Colour is impressive. The spirit power (I don't know what else to call it) that Chris and Arjuna call upon manifests in brightly glowing colours. The rest of the world is somewhat less bright, but still expressed in a rich diversity of colours. There are no colour-related artefacts.
There are no film artefacts that I could see. It is possible that this was mastered digitally, but I don't think it was.
There is some aliasing, but it is at a fairly low level, and I didn't find it disturbing. There's only a tiny touch of moire, and no MPEG artefacts.
As happens often enough on Madman-mastered discs, we're provided with two sets of English subtitles, one just covering signs, the other giving full dialogue as well. I watched the full dialogue subtitles, and they are easy to read, and seem mostly well-timed and accurate. As usual, they don't match the English dub, because they translate the Japanese fairly literally, while the dub has been adjusted to better match the mouth movements.
The disc is single-sided and single layered. That's because there's simply not enough material to required a second layer..
The soundtrack is provided in English and Japanese, the expected choice for anime. Both are Dolby Digital 5.1, and both offer some subtle surround work. I watched all thee episodes in both languages. The soundtracks sound very similar, except for the dialogue of course.
The English dialogue seems fairly well-written. It has been matched to the characters rather well. The Japanese dialogue (which I don't understand) shows a glitch or two in syncing with the characters.
The gifted Yoko Kanno, composer for Cowboy Bebop, provides the score and the music for the theme songs. The music is superb, and is a real part of the drama.
The surrounds are used well for score and ambience. The subwoofer gets plenty of work, including some awesome stuff at the end — there are some lovely deep rumbles that make you glad to have a sub.
|Surround Channel Use|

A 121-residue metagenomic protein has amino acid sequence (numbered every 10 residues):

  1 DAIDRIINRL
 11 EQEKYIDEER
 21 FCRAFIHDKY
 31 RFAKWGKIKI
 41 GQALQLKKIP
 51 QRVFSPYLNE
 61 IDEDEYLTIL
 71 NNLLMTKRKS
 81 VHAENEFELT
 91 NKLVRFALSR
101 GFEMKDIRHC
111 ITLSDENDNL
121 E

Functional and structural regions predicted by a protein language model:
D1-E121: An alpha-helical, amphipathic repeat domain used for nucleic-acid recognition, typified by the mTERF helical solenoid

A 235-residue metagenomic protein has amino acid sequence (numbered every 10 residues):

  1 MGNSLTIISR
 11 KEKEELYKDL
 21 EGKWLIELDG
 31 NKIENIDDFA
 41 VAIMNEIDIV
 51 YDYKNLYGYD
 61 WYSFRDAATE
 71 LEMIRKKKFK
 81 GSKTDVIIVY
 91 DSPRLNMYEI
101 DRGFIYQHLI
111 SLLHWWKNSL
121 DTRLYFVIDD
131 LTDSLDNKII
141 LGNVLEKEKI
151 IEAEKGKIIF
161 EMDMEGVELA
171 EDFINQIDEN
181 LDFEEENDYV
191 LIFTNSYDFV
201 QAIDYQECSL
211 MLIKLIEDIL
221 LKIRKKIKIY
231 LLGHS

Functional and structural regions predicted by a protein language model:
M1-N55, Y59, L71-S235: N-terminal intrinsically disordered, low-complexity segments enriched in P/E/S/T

The menus are animated with music. The main menu is really quite beautiful.
This is real karaoke, with no lyrics, just backing music, and lyrics that change colour to indicate when they should be sung. The song that is played is Mameshiba, which is one of the closing themes. Lyrics are provided in Romaji (top of screen) and in a mixture of what looks like kanji and hiragana across the bottom.
Two TV spots that make much of this being a Director's Edition.
Three episode previews, for episodes 2, 3, and 4.
Eighteen pages of pictures of the main characters.
Six trailers that can be selected individually:
This is a hefty list, and only the first and last have been on previous DVDs.
NOTE: To view non-R4 releases, your equipment needs to be multi-zone compatible and usually also NTSC compatible.
The Region 1 version of this disc was released late last year.
The Region 4 disc is missing:
The Region 1 disc is missing:
There's quite a bit of difference between the two, but it is mostly extra stuff, not vital. Given that both discs contain the episodes, and the quality of the transfer is reportedly quite similar, there's little to choose between them.
Another new anime series produced on a high quality DVD. This series is not a popcorn movie — it deals with some fairly deep issues, and does so in an interesting way. We will probably need to see at least one other volume before it will be possible to make a real decision.
The video quality is very good.
The audio quality is excellent.
The extras are decent, although I would have liked to have had the isolated score.
|DVD||Pioneer DV-S733A, using Component output|
|Display||Sony VPH-G70 CRT Projector, QuadScan Elite scaler (Tripler), ScreenTechnics 110. Calibrated with Video Essentials. This display device is 16x9 capable.|
|Audio Decoder||Built in to amplifier/receiver. Calibrated with Video Essentials.|
|Speakers||Front Left, Centre, Right: Krix Euphonix; Rears: Krix KDX-M; Subwoofer: Krix Seismix 5|